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The Orion

Alumna pursues elite-level cross-country career

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Former Chico State cross-country runner Ayla Granados won the Northern California Cross-Country Challenge Sept. 13 in Redding. Photo courtesy Chico Wildcats

Former Chico State cross-country standout Ayla Granados took first place in the third annual Northern California Cross-Country Challenge women’s race Sept. 13 at Simpson University in Redding. Granados ran the hilly 5-kilometer course in 18 minutes, 53 seconds.

It was a solid showing for the former collegiate distance running star, who said she didn’t aim to push herself too hard in her first outing of the season.

“The race was definitely a good rust-buster to kick off my season,” Granados said. “The competition wasn’t stiff, but it was exciting to get a good sense of what it’s going to be like racing cross-country post-collegiately.”

Running without her Chico State teammates was a different experience for Granados, but she knows that in order to succeed at the professional level, she’ll have to be self-driven and motivated, she said.

“Ayla was a very coachable and dynamic athlete,” said Gary Towne, men’s track and field head coach. “From day one she bought into the type of work that we were doing here, and that work ethic, coupled with her toughness and talent, helped her create a running resume that stacked up well against any previous athlete that we’ve had in our program.”

Towne also cited Granados’ jack-of-all-trades skill set when it comes to running, whether it be two laps around the track or 12 and a half.

“Ayla was perhaps the most versatile female distance athlete that we’ve ever had in our program,” Towne said. “She ranks among our top five all-time in everything from the 800-meters to the 5,000, which is a balance that no athlete has achieved since my tenure began as a coach here 20 plus years ago.”

With Towne’s urging, Granados participated in the Portland Track Festival in June and placed fourth in her heat, Granados said. She was glad to have gained such valuable experience at the high-profile event.

“I felt lucky that I got the chance to race in the same meet as so many runners who I look up to as role models and who inspire me,” Granados said. “It made me realize that my dream was slowly becoming a reality and is another reason I’ve decided to further pursue running. The PTF was an awesome and unforgettable experience. It’s a race I definitely want to do again.”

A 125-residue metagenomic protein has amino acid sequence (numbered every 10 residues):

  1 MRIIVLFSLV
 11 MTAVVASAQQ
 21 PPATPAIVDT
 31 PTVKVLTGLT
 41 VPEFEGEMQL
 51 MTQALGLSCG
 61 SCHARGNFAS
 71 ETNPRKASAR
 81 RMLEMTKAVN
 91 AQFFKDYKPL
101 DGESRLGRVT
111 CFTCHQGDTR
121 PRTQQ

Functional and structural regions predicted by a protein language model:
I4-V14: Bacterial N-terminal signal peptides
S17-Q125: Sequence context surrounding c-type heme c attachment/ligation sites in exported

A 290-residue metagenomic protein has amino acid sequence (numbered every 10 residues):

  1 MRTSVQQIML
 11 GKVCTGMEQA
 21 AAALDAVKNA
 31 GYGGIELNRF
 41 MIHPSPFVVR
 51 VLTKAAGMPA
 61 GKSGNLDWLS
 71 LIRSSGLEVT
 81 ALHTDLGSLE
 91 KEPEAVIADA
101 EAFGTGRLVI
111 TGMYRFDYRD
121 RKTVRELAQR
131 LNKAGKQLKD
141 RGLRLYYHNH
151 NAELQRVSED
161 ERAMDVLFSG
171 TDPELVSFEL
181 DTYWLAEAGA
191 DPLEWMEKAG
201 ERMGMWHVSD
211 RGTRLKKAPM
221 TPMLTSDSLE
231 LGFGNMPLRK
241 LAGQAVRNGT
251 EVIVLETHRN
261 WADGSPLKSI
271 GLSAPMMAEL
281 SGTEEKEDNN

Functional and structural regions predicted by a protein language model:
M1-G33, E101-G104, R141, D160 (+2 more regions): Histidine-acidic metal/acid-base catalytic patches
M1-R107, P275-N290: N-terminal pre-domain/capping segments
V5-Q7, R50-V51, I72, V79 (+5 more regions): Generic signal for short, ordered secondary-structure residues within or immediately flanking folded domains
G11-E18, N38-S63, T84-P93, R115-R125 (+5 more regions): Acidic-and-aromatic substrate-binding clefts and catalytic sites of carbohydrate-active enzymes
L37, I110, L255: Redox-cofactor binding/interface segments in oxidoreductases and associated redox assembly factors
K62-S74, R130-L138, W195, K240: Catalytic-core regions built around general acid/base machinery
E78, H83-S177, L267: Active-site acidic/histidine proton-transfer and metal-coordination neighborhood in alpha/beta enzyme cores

Besides finishing her degree in business management and serving as an assistant coach to the women’s cross-country runners, Granados is taking steps toward becoming a professional runner.

A goal of hers is to relocate in order to train with an elite team, she said. She’s eyeing the Sacramento area NorCal Distance Project, or the Boulder, Colorado, based HTS Elite. Kara Lubieniecki and Alia Gray are two other notable Chico State alums already members of the HTS Elite squad.

Regardless of what her future holds as a professional, she’ll always remember her running days at Chico State, Granados said.

“Being a part of the running program at Chico State was probably the best thing that’s happened to me,” she said. “The team is what made me fall in love with the sport. Leaving a name for Chico State cross-county as an elite level runner is one of the big reasons I want to continue to pursue running. I have big goals for myself as a runner. I’m not only looking into the future short term, but long term as well. I have goals set for myself for this year and (beyond).”

Towne said he believes in her and sees her as one of the most accomplished runners he’s ever coached.

“Given that Ayla’s marks stack up against any of our (alumni) who ran before her at CSUC, along with the fact that we have three current alumni who have already qualified for the 2016 Olympic Trials, I like Ayla’s chances at making her mark at the next level,” Towne said.

Nick Reddy can be reached at [email protected] or @NickIsReddy on Twitter.

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